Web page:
I also ordered 2 amber marker/turn signal lamps that go on the sides, above the front wheels, so that someone beside the bus can see when I activate my turn signals.

I'll be doing some minor rewiring as I install these, removing the wiring harness for these functions from the interior of the vehicle and relocating it under the vehicle. The midpoint clearance and marker/turn signal lamps will still be wired via the interior for now. Once the roof raise is complete, they will be rewired differently, but still within the shell walls somehow.

Hopefully the LED lights will arrive before Memorial day, so I'll have a fun project to do.

Jim

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Re: baadpuppy's schoolbus conversion... unleashed
« Reply #43 on: May 28, 2010, 09:54:52 AM »
The new LED lamps arrived Wednesday. I didn't realize when I ordered them that only the upper clearance lamps were surface mount. The rest of them are flush mount. This means I need to put some really big holes in metal.

I managed to get a 4.5" hole saw from Lowes for just under $45 w/tax. This should take care of the mounting flanges for the 4" LED lamps (stop/tail, turn, reverse).

The side turn signal lamps are 2" x 6" oval, and those holes will be a bit more fun to cut. However, I have a plan for that.

One thing though is that since the new lamps have to be flush mounted, some of them can't go into the original locations. So, it looks like I'll be redesigning the lamp layout on the rear of the bus after all.

Thursday I picked up a box of stainless steel sheet metal screws for mounting the various surface mount lamps. I also picked up a box of stainless steel bolts and stainless steel nylon lock nuts for mounting the flanges for the 4" lamps.

Dad and I tested some of the lamps Wednesday afternoon with a 12V power supply. I pity anyone riding behind that looks directly at one when it is on high (stop or turn). These things are really bright!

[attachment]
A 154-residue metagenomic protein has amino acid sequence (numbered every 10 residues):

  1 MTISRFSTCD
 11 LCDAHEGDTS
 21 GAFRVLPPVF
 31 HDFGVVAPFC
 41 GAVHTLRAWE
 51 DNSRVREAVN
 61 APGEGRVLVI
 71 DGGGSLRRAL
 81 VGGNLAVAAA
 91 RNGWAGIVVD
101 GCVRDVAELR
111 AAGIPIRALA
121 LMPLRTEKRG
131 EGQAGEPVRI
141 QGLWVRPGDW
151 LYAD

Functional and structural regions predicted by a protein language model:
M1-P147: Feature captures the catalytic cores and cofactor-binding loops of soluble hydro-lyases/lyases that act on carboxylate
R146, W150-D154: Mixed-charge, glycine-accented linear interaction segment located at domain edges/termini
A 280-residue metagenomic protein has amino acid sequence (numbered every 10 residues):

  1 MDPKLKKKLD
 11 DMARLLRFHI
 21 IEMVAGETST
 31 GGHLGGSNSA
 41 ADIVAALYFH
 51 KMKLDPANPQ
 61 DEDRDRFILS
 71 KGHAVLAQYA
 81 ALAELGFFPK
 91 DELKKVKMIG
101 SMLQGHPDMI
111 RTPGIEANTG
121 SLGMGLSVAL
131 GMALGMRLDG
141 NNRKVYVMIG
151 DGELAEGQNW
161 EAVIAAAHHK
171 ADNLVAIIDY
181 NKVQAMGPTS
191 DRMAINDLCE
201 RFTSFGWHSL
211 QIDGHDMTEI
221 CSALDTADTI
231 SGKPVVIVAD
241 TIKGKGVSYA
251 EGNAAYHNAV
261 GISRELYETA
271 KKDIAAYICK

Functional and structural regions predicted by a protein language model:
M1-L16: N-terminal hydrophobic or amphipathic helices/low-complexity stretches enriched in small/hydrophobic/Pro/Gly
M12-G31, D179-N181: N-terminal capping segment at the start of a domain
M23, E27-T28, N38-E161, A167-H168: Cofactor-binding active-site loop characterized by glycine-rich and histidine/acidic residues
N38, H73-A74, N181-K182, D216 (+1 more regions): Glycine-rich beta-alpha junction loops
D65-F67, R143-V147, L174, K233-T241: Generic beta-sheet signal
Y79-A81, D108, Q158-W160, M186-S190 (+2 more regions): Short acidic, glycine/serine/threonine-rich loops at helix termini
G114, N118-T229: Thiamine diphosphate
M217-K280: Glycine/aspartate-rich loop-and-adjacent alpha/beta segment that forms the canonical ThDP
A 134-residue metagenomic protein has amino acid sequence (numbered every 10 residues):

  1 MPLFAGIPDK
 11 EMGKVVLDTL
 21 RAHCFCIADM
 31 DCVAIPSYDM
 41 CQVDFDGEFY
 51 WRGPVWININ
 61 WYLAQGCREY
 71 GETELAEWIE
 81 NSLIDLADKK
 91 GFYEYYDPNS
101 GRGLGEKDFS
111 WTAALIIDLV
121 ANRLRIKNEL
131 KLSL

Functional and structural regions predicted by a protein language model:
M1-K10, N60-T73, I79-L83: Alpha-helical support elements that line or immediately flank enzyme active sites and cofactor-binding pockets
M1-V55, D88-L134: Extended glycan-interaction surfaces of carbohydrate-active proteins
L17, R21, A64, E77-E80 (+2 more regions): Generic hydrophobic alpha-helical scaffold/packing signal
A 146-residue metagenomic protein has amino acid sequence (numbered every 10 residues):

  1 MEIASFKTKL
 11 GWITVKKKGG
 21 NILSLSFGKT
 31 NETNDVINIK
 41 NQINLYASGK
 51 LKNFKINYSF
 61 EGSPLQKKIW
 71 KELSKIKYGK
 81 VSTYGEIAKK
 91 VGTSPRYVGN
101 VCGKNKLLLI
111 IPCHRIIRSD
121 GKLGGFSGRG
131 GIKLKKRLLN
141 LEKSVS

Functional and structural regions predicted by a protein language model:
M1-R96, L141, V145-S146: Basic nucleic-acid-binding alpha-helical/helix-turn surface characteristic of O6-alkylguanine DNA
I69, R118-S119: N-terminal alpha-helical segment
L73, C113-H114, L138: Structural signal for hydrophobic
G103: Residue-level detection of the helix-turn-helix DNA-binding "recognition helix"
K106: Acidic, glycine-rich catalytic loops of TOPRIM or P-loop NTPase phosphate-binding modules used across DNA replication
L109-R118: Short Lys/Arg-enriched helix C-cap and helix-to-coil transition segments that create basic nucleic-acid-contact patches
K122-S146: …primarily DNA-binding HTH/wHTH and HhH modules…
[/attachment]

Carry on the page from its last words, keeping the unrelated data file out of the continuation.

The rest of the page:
This weekend I hope to get many of the lamps mounted and hopefully even wired, weather permitting.

Jim

baadpuppy

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Re: baadpuppy's schoolbus conversion... unleashed
« Reply #44 on: May 29, 2010, 08:18:49 PM »
Today, I installed the front turn signal lamps, and the rear turn signal, tail/brake, and reverse lamps, as well as the license plate illuminator.

It takes a lot of batteries and a lot of time to drill 10 4.5" diameter holes in the skin of a skoolie. That metal looks really thin, but it's much stronger than it looks. I ended up dulling my hole saw before I finished, and used a jig saw to make the last 2 holes, so they aren't perfectly round. Fortunately, the bezel covers them nicely.

A few minor issues remain. Firstly, I haven't installed the new wiring yet, so things are just tied into the original wiring. I forgot to tie in the license plate illuminator today. Also, the front turn signals can be parking lights, but I don't have the wiring to it yet.

The right front turn signal has a straight power connector, and I should have gotten a right angle one. It pushes against the air handler, so isn't mounted properly yet.

pics:

Front:
click for image

Rear:
click for image

Front turn signals lit:
click for image

Rear turn signals lit:
click for image

Rear brake lights lit:
click for image

Reverse lights lit:
click for image

Tomorrow I get to work on the upper clearance lamps, weather permitting. Oh joy.

Jim

Fixer58

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Re: baadpuppy's schoolbus conversion... unleashed
« Reply #45 on: June 16, 2010, 11:27:27 PM »
Exterior LED Lights have been ordered.



Jim

Jim,
How have you done with the inside?

Have you ever shopped with these guys?

www.led4rv.com

I had some good luck with them.

Fix

baadpuppy

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Re: baadpuppy's schoolbus conversion... unleashed
« Reply #46 on: March 15, 2011, 05:55:37 PM »
With the weather warming finally, and the days getting longer, I can actually find some time to work on this project again.

Over the winter, I made the decision that this bus needs to be habitable by the end of the calendar year (dec 31, 2011), so that I can move to SC to be closer to my fiancee.  This decision was not made lightly, but was given a lot of thought and planning.

So, as of the end of this year, I'm quitting my job and becoming a fulltimer.  I plan to find a rv or mobile home park near her and whatever employment I can find and live there while continuing to finish the conversion.  While I'll probably be earning less money once moved, I'll be spending less of it on supporting a long distance relationship, so more should be available to finish the conversion.

Yes, eventually we'll actually hit the road.  I still hope to find a good source of income that fits me that will let me work from the road, and this move might make that easier.

So, with all that said.. progress!

This weekend, I got most of the junk moved back out of unleashed and into the stowaway (the storage bus).  The last two days after work I've managed to get 2 of the ceiling panels removed.  I've documented this in my blog in more detail.